Where do you live? New York, NY
What is your profession? Founder and CEO of IssueVoter
How did you get this role and what was your path leading up to this? In politics, I’ve had experience introducing and passing a bill and working in a State Representative’s office — where I saw first-hand that that Representatives really do track every electronic constituent contact, yet so Americans reach out. It was working as a campaign manager and winning one of the most targeted races in Iowa — an open seat in a swing district — where the idea for IssueVoter began.
I remember sitting in the office, working on my laptop and thinking, “There’s so much focus on elections, but there should be an easy way to track what our reps are doing throughout the year.” And also thinking, “Someday technology will get there. Someone will create this and I will be able to use it!” I didn’t expect that someone to be me.
Nearly 10 years later, the idea was still stuck with me, and both astonished and frustrated that something still didn’t exist, I decided to create it.
Sure, there are websites to research legislation (but they require a lot of searching and don’t provide simple summaries), sites to send your opinion to your rep (but they require filling out long forms each time and having to think of your own message), and don’t get me started on petitions… (which are merely a list of names, and the signer has no way to easily track outcomes…) Right now, there’s a lot of chatter about contacting your reps, but we need a way to track actual outcomes, and how they’re voting on bills — IssueVoter does that for you!
Here’s how it works:
IssueVoter is a non-partisan website that helps you make your voice heard in Washington with just one click, and tracks how often your elected officials vote your way — keeping politicians accountable and helping you make a more informed decision at election time.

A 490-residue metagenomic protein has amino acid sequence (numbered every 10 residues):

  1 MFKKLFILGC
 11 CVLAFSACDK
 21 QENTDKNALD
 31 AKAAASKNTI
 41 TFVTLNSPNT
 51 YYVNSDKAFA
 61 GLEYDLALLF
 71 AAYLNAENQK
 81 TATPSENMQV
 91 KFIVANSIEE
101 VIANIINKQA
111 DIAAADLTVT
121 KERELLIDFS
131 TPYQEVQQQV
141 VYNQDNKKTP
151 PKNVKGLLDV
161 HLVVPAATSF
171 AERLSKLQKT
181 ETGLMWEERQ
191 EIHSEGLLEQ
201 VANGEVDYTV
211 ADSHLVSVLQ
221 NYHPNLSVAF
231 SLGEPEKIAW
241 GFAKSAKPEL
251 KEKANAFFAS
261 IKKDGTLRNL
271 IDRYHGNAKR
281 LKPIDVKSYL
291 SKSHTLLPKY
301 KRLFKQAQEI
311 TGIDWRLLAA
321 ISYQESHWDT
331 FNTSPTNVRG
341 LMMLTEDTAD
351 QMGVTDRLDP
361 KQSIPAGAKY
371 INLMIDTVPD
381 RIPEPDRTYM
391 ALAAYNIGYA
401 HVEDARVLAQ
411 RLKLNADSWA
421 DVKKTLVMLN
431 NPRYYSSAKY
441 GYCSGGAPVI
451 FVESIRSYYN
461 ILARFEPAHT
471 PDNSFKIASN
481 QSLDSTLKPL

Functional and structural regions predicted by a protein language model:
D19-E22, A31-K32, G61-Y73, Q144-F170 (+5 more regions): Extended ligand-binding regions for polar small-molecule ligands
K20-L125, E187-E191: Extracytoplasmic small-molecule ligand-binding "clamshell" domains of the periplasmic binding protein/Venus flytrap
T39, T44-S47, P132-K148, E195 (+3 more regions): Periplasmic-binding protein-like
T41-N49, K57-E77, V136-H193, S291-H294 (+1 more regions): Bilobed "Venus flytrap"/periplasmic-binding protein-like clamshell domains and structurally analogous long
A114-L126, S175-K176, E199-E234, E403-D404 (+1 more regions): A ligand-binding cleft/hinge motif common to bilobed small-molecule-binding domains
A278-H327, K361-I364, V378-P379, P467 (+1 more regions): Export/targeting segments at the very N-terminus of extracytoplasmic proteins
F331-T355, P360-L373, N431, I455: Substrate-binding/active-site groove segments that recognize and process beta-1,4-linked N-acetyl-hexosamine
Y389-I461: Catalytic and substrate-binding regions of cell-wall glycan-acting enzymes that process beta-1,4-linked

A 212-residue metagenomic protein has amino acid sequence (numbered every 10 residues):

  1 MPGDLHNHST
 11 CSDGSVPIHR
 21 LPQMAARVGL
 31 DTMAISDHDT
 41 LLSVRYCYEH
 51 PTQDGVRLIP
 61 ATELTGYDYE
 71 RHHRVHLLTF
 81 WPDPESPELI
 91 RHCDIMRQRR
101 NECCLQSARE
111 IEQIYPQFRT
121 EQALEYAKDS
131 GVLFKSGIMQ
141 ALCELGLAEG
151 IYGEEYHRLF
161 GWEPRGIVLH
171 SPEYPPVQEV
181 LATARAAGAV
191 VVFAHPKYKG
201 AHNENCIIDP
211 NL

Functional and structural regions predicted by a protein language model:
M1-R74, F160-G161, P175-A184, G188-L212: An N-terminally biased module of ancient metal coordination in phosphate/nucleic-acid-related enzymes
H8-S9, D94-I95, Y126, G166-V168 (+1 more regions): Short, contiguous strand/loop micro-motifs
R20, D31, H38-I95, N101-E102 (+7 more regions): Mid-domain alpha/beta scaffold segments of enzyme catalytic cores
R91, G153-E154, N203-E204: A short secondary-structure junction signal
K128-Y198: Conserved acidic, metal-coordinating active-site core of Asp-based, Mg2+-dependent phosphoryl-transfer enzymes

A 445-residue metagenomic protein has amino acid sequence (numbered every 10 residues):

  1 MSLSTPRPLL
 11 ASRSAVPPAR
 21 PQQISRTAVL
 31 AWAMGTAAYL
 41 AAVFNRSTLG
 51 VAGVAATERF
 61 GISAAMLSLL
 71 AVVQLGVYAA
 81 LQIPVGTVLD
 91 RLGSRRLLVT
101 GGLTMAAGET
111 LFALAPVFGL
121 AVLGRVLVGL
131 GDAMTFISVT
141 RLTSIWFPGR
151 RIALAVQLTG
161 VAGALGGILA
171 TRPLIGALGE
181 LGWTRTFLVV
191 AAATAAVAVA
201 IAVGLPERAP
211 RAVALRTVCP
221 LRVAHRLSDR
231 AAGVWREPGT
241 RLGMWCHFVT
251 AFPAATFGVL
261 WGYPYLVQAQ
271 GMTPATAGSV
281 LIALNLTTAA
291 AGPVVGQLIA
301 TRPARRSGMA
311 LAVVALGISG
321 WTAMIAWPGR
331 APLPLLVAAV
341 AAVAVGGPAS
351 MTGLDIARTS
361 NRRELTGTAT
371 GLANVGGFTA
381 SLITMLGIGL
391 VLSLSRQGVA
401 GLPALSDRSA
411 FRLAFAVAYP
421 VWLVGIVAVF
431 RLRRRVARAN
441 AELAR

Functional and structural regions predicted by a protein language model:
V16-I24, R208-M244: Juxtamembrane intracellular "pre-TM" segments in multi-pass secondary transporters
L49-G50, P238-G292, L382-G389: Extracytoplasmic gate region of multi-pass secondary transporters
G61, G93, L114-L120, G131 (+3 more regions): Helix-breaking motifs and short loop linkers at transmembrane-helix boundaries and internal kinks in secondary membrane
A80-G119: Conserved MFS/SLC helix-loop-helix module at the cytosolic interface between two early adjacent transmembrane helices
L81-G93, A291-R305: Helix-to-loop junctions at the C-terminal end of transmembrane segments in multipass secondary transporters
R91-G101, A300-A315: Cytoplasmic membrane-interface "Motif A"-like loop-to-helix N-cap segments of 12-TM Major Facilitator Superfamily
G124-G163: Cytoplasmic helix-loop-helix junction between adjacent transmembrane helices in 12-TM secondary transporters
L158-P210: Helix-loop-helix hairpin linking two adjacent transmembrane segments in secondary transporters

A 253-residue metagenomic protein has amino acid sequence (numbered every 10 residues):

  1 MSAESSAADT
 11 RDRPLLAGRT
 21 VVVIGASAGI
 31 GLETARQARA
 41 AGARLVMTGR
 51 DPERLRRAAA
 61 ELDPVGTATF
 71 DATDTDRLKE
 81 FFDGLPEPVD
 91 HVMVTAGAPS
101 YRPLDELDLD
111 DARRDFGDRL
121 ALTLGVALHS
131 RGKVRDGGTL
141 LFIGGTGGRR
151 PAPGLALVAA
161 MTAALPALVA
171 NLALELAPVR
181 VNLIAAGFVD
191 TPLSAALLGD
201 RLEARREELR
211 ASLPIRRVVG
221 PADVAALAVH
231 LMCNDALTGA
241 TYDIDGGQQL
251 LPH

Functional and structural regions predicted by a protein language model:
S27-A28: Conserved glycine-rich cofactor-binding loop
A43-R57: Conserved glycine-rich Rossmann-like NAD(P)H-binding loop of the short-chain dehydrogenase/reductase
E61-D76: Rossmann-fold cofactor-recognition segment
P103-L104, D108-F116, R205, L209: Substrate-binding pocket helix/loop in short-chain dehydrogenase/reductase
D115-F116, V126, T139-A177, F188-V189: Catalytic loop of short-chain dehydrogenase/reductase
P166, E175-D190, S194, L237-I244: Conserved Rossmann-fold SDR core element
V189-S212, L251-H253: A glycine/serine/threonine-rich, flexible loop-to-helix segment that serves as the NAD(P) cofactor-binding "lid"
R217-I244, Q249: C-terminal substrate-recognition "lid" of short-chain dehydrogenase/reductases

How IssueVoter works:
1. Stay informed year-round: You’ll receive targeted alerts before Congress votes on issues you care about, summaries of bills, and we offer pros, cons, and related news for context.
2. Make your voice count: You can send your opinion directly to your rep — in one click.
3. Keep politicians accountable: IssueVoter tracks your rep’s votes and bill outcomes to help you make an informed decision at election time.
What did you study in school? What advice do you have for someone looking to do something outside their field of study and how should they approach it? After graduating from UT-Austin where I majored in Finance, I worked at JP Morgan in investment banking. In terms of exploring opportunities, I don’t think anyone needs to limit themselves based on what they studied in school. The important thing is to find the trifecta of (1) what you’re good at, (2) love doing, and (3) the world needs (i.e., will pay you for).
Has anyone been a mentor to you? What role did they play and how do you feel about mentorship now? I’ve gotten valuable advice from so many people from peers, to bosses, to those in my network, and friends. As a mentor, I think it’s important to be approachable and listen well and speak candidly.
What’s the hardest thing that you’ve had to deal with in your career so far? Our mission is to give everyone a voice in our democracy by making civic engagement accessible, efficient, and impactful. I hope to build a product that people didn’t even realize they needed before they had it. Before Facebook, we weren’t sitting around thinking: “I need a profile of myself online so that I can connect with friends.” So, achieving such a far-reaching goal and charting new territory are my big challenges right now.
What has been a really rewarding moment in your career? I’m grateful that there have been so many that it’s hard to mention just one! Most recently, it’s hearing from our IssueVoter users and that they love the service we’re providing!
What do you want to accomplish in your lifetime? I’m passionate about fixing significant, systemic problems by leveraging creativity and determination to achieve world-changing results and impact.
What’s something you want young women to remember when thinking about their future? 1. Ask yourself, “Would I regret not doing this?” If the answer is “yes,” then you owe it to yourself to do it.
2. Remember, you can control your inputs/actions but not the outcome — do your best.
3. Listen to and trust your gut.
What’s one thing you want to try to make an impact on in your lifetime? I want to give the majority a voice and have a truly representative democracy.
Where can people find you on social media if they’d like to connect with you?